Presentation is loading. Please wait.

Presentation is loading. Please wait.

Quantum Mechanics 103 Quantum Implications for Computing.

Similar presentations

Presentation on theme: "Quantum Mechanics 103 Quantum Implications for Computing."— Presentation transcript:


2 Quantum Mechanics 103 Quantum Implications for Computing

3 Schrödinger and Uncertainty  Going back to Taylor’s experiment, we see that the wavefunction of the photon extends through both slits  Therefore the photon has “traveled” through both openings simultaneously  The wavefunction of a “particle” will contain every possible path the particle could take until the particle is “detected” by scattering or being absorbed  These paths can interfere with each other to produce diffraction-like probability patterns  BUT, Schrödinger took this explanation to an extreme

4 Schrödinger’s Famous Cat  Suppose a radioactive substance is put in a box with a cat for a period of time If the Geiger Counter triggers, a gun is discharged and the cat is killed During that time, there is a 50% chance that one of the nuclei will decay and trigger a Geiger Counter

5 Schrödinger’s Famous Cat  Until an observer opens the box to make a “measurement” of the system, The nucleus remains both decayed The Geiger counter remains both triggered and undecayed and untriggered The gun has both fired and not fired The cat is both dead and alive Disclaimer: To be truly indeterministic, this experiment must be performed in a sound-proof room with no window

6 Paradox?  Paradoxical as it may seem, the concept of “superposition of states” is borne out well in experiment  Like superposition of waves producing interference effects  Quantum Mechanics is one of the most-tested and best- verified theories of all time  But it seems counter-intuitive since we live in a macroscopic world where uncertainty on the order of  is not noticeable

7 Quantum paradox #2  Einstein-Podolsky-Rosen (EPR) paradox  Consider two electrons emitted from a system at rest; measurements must yield opposite spins if spin of the system does not change  We say that the electrons exist in an “entangled state”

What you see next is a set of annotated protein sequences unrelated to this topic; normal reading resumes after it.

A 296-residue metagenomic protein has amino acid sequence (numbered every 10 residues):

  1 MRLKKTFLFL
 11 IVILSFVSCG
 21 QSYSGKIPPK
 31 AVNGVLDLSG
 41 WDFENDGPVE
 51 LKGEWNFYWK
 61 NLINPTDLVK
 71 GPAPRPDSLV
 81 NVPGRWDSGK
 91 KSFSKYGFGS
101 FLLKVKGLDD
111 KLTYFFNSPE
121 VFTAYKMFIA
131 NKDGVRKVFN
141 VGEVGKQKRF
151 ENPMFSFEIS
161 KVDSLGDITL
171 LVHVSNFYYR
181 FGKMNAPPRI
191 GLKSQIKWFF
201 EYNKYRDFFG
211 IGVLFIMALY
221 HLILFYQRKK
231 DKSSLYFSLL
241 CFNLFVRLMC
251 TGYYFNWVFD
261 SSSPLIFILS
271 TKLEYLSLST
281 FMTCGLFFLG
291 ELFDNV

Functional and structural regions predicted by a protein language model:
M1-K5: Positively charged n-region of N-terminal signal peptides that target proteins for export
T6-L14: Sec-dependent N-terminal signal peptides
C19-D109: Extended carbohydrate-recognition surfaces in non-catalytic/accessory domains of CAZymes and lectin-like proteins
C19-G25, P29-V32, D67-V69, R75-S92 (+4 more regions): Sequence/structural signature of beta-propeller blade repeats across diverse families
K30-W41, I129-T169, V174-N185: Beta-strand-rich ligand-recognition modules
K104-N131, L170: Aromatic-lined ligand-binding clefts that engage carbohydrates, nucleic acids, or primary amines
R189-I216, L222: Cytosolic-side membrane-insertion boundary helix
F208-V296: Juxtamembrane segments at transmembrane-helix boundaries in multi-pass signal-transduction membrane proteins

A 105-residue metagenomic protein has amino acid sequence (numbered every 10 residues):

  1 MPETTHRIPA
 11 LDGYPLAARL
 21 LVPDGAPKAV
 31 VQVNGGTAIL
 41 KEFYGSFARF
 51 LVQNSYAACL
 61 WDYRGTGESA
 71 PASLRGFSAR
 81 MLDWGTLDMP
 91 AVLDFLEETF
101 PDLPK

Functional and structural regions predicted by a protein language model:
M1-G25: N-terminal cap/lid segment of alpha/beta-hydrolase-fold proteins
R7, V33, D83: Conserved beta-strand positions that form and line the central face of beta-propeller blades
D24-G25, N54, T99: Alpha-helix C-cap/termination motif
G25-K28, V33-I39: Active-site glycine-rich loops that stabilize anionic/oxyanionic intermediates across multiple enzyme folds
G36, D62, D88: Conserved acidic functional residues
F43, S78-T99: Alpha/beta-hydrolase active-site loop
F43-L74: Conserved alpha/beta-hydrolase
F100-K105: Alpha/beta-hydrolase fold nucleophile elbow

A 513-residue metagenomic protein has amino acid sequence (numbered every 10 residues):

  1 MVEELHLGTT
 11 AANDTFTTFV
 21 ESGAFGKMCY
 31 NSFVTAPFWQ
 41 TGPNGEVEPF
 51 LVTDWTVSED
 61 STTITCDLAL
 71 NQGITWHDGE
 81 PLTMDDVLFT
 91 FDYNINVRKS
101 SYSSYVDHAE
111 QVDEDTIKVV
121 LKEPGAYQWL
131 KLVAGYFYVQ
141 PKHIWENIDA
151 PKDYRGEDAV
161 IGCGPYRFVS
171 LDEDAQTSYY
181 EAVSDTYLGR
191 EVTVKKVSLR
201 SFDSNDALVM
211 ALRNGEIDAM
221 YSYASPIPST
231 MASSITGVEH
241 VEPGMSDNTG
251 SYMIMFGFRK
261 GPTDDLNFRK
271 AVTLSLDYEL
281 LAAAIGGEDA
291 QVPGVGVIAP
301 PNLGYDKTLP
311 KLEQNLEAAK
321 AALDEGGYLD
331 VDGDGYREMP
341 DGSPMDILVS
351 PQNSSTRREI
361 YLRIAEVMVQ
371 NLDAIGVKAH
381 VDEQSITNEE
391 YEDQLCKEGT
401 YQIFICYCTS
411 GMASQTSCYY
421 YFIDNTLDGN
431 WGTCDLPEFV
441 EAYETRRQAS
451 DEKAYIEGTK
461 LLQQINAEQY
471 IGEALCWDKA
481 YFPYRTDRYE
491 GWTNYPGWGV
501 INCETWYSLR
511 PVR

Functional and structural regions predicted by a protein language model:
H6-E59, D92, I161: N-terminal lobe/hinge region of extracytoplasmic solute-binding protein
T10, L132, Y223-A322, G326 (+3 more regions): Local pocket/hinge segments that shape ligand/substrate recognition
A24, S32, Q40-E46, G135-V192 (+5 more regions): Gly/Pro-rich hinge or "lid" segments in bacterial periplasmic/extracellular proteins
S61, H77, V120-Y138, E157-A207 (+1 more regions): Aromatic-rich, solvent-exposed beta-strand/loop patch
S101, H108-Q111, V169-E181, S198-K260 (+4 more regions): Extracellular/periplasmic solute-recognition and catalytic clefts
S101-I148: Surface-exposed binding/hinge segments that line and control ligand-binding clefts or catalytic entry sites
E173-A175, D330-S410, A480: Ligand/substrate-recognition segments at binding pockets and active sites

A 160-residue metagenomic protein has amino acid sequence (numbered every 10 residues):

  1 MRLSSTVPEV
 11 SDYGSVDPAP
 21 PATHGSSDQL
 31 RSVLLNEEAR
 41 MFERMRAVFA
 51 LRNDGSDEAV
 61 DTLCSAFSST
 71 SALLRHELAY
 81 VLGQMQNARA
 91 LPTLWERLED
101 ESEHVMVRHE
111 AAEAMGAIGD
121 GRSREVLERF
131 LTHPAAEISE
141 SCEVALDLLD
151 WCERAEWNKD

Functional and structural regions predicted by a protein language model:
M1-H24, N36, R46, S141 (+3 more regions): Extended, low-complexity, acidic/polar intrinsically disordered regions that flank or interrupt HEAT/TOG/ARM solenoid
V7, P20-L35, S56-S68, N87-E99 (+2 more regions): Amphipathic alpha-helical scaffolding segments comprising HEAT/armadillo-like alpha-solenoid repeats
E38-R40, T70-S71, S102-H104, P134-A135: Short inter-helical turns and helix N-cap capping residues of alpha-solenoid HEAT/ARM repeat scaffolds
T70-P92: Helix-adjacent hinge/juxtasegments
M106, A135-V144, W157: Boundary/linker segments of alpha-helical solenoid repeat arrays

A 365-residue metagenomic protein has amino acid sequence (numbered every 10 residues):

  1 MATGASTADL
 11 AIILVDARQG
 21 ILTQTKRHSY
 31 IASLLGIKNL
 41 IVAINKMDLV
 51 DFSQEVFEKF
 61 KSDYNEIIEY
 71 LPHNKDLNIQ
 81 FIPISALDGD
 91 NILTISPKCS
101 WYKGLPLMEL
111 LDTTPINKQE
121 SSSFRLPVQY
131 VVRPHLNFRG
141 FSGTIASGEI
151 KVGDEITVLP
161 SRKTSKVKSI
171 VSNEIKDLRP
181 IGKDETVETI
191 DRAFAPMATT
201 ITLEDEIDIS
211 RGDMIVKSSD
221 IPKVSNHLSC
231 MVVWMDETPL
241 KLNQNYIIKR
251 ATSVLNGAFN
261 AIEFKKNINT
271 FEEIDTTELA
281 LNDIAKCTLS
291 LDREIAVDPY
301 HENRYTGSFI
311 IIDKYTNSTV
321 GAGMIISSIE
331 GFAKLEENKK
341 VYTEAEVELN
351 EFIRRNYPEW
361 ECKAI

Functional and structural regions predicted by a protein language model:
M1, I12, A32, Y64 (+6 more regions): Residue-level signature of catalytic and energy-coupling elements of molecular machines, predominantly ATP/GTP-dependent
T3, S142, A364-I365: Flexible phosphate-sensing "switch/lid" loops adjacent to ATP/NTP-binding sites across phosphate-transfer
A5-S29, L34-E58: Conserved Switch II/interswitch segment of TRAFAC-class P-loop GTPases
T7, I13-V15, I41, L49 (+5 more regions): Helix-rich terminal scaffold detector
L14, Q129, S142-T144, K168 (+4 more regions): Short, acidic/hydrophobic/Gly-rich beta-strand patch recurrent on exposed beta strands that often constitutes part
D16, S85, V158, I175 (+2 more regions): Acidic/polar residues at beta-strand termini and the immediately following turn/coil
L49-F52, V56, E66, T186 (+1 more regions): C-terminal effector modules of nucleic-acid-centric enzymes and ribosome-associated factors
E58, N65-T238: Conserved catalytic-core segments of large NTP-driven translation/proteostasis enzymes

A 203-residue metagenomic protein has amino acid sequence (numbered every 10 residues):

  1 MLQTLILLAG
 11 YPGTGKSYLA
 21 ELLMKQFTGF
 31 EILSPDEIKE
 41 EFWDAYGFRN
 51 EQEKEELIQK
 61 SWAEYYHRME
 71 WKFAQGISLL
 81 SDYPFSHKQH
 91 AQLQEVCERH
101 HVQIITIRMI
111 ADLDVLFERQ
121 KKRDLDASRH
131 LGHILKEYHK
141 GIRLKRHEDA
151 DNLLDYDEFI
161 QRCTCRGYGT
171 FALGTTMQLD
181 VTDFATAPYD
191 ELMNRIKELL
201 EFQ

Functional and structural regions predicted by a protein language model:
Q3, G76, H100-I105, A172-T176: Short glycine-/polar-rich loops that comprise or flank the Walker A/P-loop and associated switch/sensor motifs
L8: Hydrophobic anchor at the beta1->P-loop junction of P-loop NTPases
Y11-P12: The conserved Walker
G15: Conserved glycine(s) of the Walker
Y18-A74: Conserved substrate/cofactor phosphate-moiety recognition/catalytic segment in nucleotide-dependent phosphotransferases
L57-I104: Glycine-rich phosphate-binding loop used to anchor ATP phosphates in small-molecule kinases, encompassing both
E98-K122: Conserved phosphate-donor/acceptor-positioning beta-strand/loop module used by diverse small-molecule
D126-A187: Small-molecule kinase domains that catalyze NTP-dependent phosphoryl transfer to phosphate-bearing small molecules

8 More EPR  If measurement is not done, can have interference effect since each electron is superposition of both spin possibilities  But, measuring spin of one electron destroys interference effects for both it and the other electron;  It also determines the spin of the other electron  How does second electron “know” what its spin is and even that the spin has been determined

9 Interpreting EPR  Measuring one electron affects the other electron!  For the other electron to “know” about the measurement, a signal must be sent faster than the speed of light!  Such an effect has been experimentally verified, but it is still a topic of much debate

10 Interference effects  Remember this Mach-Zender Interferometer?  Can adjust paths so that light is split evenly between top U detector and lower D detector, all reaches U, or all reaches D – due to interference effects  Placing a detector (either bomb or non-destructive) on one of the paths means 50% goes to each detector ALL THE TIME

11 Interpretation  Wave theory does not explain why bomb detonates half the time  Particle probability theory does not explain why changing position of mirrors affects detection  Neither explains why presence of bomb destroys interference  Quantum theory explains both!  Amplitudes, not probabilities add - interference  Measurement yields probability, not amplitude - bomb detonates half the time  Once path determined, wavefunction reflects only that possibility - presence of bomb destroys interference